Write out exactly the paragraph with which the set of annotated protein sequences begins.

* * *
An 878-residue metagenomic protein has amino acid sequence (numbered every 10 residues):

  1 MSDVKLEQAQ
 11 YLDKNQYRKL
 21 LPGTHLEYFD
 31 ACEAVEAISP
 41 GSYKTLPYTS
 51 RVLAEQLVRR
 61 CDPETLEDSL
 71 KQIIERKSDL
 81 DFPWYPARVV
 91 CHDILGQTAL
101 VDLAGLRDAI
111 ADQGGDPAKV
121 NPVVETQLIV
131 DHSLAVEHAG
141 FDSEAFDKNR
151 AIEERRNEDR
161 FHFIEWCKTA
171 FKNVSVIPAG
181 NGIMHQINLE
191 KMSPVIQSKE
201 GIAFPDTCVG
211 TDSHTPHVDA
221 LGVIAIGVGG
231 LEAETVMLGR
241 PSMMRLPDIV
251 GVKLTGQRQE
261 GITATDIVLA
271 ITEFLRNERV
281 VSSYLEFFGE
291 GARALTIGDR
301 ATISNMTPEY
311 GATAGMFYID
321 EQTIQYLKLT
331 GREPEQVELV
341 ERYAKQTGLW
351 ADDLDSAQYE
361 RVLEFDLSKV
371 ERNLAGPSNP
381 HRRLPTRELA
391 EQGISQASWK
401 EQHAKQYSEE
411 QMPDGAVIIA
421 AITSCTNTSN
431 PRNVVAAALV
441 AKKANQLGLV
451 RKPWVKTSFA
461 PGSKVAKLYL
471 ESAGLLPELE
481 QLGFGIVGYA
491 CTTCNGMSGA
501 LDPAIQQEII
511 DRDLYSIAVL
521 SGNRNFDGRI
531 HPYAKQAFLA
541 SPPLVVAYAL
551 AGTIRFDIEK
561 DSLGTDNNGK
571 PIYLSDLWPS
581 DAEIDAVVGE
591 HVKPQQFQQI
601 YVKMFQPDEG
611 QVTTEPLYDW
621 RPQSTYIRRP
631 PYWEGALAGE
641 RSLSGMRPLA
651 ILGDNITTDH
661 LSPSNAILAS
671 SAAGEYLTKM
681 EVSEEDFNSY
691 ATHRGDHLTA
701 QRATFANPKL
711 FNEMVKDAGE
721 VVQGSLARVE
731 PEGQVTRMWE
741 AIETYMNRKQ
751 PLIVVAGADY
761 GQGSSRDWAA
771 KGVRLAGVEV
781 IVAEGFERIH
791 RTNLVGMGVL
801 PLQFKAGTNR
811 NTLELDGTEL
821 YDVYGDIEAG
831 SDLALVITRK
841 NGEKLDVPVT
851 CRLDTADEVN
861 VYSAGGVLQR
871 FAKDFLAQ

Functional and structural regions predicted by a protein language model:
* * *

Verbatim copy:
An 878-residue metagenomic protein has amino acid sequence (numbered every 10 residues):